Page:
Yet, you notice that YOU have a problem with the lack of response in the community.

The lack of response you experience is because of people like yourself, who don’t give, but only take.

If you want to continue like that, then please chose a different stack, the community will be more healthy.


If you have a product in production, why don’t you contribute to the tools you’re using? You’re making money with it, so give something back to something you’re getting for free. We are constantly contributing to Polymer’s catalog of elements since we’re using them. Fixing bugs and imroving them benefits us and everyone else. I’d do the same with meteor if we had the capabilities to do so but I certianly hope to have people invest on the meteor platform once we have more great developers on our team.

I don’t see any reason what stops you from looking at an incredibly well written package, pick off where someone left of and continue to improve it. You’re obviously using it in production, maybe are making money with it. I’m pretty sure you also write your own code, or are unicorns writing that code? Why not look at the collection code, see if you maybe can help out with it?

Like sashko said, libraries come and go but nobody stops you from using them. Just like Blaze. Blaze is kind of dying but what would anyone stop them to keep using it? What stops people from forking it once Meteor officially deprecated it and keep it up to date with the stack?

Also, your example of meteorizer is a good example of something that we simply don’t need. MUP does the job well if you want to deploy an app anywhere else than Galaxy. I’ve never had great experiences with demeteorizer but MUP is a proven tool that works, offering far more than what demeteorizer can do, so what’s the problem here?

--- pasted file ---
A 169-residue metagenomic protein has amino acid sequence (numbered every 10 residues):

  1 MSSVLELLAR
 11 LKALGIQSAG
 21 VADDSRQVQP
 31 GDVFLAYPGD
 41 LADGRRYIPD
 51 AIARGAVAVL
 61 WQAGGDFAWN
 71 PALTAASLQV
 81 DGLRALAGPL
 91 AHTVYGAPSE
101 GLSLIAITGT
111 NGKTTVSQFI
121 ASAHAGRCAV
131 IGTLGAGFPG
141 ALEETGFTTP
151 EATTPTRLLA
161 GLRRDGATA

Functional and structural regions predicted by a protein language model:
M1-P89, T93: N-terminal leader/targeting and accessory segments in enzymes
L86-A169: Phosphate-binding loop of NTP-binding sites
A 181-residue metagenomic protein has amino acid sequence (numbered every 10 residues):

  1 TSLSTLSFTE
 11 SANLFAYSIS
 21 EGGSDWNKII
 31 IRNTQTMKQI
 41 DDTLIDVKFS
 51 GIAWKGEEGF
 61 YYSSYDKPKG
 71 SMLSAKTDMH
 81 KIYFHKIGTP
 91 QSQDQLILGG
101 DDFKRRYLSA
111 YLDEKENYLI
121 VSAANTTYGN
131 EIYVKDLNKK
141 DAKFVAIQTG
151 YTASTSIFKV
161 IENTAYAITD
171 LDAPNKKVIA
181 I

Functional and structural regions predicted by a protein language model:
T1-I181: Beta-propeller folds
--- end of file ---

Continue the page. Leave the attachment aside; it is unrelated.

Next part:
If you can’t deploy your app to modulus with MUP, then modulus is the real problem, not the fact that demeteorizer is no longer updated.


I wouldn’t say that I only take from the community. I would imagine that me posting questions and getting answers to common questions would only prove to be searchable and benefit other users, especially new ones.

As far as contributing to libraries, It’s not like that I don’t want to or don’t plan to it’s just that haven’t yet (I have contributed small patches to mostly custom solutions), it’s just that I’ve been in a fire drill for the last 6 months and I haven’t had the time to really to do so (yet). I also contribute to Meteor by subscribing to Kadira and I also send support financially directly to developers, Aldeed for instance, as much as my personal budget allows. Albeit, I do post a lot of questions, mainly out of a little frustration of still being relatively new to the framework, 6 months is hardly enough time to be an expert.

Just trying to push the envelope with Meteor with my app. After I feel my libraries are up to snuff (tests and all), I’ll add to Atmosphere.



I appreciate your work, what would be a good upgrade path, to support CFSCollection and migrate to s3, if you don’t mind?

In short: Just add in the aws sdk or use same pattern as in https://github.com/raix/Meteor-CloudFS - Then read up on SQS, S3 events and lambda functions on aws - and you would have a solution that scales without writing much code.

Kind regards Morten